It's a quiet end for a team that, at one point, was crucial to the proliferation of WiFi. The original AirPort Base Station, along with the first iBook laptop, helped popularize the very concept of wireless networking. Remember a keynote crowd freaking out when Steve Jobs showed that he didn't need an Ethernet cable to surf the web? For a while, Apple was usually one of the first companies to adopt a new WiFi standard -- it would even use draft specs and update once the technology was finished. It also made important strides in networked audio (through the AirPort Express) and fully integrated network backups (Time Capsule).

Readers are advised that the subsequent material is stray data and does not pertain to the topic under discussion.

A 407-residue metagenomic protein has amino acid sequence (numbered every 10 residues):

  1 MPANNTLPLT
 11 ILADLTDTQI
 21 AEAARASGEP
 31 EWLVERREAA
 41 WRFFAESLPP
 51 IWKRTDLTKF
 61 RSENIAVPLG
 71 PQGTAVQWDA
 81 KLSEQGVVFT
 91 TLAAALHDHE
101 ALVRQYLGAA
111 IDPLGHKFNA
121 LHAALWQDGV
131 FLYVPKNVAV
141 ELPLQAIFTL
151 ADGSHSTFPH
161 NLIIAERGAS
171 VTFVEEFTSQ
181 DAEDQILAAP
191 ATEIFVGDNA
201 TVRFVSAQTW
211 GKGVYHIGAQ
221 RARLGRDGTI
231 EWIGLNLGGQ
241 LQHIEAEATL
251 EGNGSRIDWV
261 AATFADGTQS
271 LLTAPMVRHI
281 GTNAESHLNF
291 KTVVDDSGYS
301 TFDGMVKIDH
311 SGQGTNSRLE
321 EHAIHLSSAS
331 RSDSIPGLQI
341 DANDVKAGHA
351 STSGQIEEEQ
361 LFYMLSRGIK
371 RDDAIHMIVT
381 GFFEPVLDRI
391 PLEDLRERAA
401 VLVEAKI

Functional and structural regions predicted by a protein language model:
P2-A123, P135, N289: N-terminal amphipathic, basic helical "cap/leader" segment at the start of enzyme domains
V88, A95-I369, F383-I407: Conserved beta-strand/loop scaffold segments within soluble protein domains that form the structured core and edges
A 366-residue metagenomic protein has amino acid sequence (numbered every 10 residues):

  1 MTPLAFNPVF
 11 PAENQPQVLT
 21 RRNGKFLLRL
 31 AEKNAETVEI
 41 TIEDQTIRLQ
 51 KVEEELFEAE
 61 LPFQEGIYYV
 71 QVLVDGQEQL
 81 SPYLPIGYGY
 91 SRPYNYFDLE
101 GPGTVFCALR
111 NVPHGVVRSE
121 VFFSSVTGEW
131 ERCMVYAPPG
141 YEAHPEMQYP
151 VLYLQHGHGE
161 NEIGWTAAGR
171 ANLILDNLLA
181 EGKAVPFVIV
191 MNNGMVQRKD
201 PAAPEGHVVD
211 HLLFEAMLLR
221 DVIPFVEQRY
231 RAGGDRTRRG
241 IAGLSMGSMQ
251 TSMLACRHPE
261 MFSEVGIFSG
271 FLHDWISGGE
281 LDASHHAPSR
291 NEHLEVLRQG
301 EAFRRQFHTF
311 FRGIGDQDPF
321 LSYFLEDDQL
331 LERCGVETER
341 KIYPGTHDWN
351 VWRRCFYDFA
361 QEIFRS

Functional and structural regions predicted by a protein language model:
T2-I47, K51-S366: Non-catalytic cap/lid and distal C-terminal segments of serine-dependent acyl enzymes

However, it's not surprising if Apple is bowing out. Much like what we saw when it stopped making displays, the company is facing an increasingly commoditized market where rivals have to compete on purely iterative upgrades like increased coverage. Even speedy 802.11ad WiFi isn't a big selling point. How does Apple stand out (and thus make a profit) when most routers are fast enough, cloud backups are simple and networked audio is just a matter of buying a wireless speaker? As sad as it might be to see the AirPort line fade away, it's not nearly as important to Apple's success as it once was.